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Investigating the Quadratic Function

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Investigating the Quadratic Function

This investigation is focused on how to solve quadratic functions by putting them into a perfect square.  The basic form of a quadratic function is y = ax² + bx + c. When drawn on a graph these functions create a parabola that opens down or opens up. The ‘a’ in the function refers to the leading coefficient; the value of this number decides wheather the parabola will be negative or positive. Positive parabolas open up whereas negative parabolas open down.

Here are a few graphs that illustrate positive parabolas that shift vertically due to a different value of ‘c’. The scale of all the graphs is 1 on both the y-axis and x-axis.

        A        B        C

y =x²                 y = x² + 3        y = x² -2


        The “vertex” is the co-ordinate where the parabola turns; this is also referred to as the “turning point”. In these three graphs we can see a clear transition of the parabola on the vertical y-axis. If the value being added to the ax² is positive the parabola shifts up, above the origin of the x-axis. Thusly if the value being added to the ax² is negative the parabola shifts down under the origin of the x-axis.

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A noticeable pattern is seen as the vertex of these parabolas shift from left to right on the x-axis. Now that the value being added is directly linked to the x value the position of the vertex changes on the x-axis, as this is the value being changed. If a value is added to ‘x’ the parabola moves to the left and the value on the x-axis is negative. To prove this I am going to use the function in graph F:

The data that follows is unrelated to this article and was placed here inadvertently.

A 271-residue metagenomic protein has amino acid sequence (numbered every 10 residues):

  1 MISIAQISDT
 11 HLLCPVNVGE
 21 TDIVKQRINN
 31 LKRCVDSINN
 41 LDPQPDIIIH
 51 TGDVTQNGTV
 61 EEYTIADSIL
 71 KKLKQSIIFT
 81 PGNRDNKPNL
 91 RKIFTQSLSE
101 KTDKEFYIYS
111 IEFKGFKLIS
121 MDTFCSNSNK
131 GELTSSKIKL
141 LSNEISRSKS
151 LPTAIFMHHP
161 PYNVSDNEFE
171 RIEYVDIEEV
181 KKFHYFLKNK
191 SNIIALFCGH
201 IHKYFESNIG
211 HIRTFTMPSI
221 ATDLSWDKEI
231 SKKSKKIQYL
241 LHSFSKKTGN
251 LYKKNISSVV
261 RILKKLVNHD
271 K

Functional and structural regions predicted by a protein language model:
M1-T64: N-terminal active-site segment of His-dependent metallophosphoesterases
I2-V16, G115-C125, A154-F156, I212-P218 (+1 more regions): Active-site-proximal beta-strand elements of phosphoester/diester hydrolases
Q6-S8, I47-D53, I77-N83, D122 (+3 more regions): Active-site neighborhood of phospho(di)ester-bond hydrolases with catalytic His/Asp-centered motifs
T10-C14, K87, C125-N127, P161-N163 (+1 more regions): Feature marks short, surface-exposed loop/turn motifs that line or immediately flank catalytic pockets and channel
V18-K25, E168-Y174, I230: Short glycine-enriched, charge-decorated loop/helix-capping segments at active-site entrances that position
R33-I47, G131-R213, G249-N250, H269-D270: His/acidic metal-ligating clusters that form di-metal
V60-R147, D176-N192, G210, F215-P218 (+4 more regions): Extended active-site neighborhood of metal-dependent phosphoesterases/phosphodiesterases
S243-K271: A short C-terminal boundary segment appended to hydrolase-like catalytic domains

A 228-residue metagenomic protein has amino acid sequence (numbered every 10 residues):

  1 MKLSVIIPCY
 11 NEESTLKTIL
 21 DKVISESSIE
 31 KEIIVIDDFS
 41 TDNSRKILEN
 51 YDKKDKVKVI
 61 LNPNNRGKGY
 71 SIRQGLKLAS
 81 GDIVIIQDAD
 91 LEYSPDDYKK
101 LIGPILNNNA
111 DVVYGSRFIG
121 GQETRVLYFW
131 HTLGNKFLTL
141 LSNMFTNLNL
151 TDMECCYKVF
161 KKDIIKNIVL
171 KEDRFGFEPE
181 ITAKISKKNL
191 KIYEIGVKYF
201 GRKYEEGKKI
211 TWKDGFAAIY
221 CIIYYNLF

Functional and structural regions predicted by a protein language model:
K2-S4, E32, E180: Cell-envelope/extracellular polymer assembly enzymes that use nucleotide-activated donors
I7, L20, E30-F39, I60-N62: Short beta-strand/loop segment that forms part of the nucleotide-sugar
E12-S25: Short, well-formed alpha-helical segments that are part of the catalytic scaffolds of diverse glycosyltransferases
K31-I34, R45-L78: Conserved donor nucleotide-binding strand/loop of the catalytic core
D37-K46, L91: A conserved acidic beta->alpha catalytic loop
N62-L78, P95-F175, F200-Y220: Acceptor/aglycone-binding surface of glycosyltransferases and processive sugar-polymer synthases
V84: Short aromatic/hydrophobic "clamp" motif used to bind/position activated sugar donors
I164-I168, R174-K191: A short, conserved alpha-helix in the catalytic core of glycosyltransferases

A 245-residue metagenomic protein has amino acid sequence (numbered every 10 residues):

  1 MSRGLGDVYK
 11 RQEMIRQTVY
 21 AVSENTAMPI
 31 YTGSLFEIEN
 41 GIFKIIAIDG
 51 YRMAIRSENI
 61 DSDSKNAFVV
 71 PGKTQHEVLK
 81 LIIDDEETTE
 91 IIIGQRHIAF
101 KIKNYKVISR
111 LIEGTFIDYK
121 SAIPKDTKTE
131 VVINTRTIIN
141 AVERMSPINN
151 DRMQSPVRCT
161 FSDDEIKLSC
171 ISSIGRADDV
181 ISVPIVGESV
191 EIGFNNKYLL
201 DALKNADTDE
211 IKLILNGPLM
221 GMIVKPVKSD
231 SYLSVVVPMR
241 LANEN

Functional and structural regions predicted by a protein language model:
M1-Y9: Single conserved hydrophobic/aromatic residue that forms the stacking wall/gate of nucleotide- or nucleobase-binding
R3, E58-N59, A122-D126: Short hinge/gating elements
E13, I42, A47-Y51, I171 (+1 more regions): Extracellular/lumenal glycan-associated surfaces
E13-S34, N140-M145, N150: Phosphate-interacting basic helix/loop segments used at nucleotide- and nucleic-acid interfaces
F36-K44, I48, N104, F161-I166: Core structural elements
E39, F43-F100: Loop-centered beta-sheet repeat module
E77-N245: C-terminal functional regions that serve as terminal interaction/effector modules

The graph shows the x value to be –3 whereas the value being added to x is +3.

I am simply going to work out the equation by moving the numbers to the other side to leave x alone- y = (x + 3)²

        y = x² + 9         

         √-9 = √ x²                

         -3 = x

 So we see that positive values added to x will always end up negative therefore the opposite, all negative values, will show positive values on the x-axis for the parabola.

If the form ‘y = (x + b)²’ is modified to ‘y = a(x + b)² + c’ this is now “turning point form”. We already established that adding values to x² will move the vertex of a parabola up and down the y-axis.

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So to get the basic shape of a parabola first find the vertex by moving ‘h’ to the right and ‘g’ up, then substitute ‘0’ for ‘x’ and work out what ‘y’ will be to get the y-intercept. Once the y-intercept is found a curve can be drawn from the vertex to the y-intercept and since the line is a reflection through the line of the vertex the other side of the parabola can be draw as well.

        Some of the rules that apply to all the forms discussed in this investigation also apply to other forms. To translate a linier function on the y-axis you add or subtract a value directly to x just like mentioned before. The slope will stay the same but the interception of the y-axis will be different as the value implied on x changes.

y = 2x

y = 2x + 6


Observe how the blue line shifts its y- intercept as 6 is added to the equation

If x is raised to any even number the parabola will observe the exact same rules as x².

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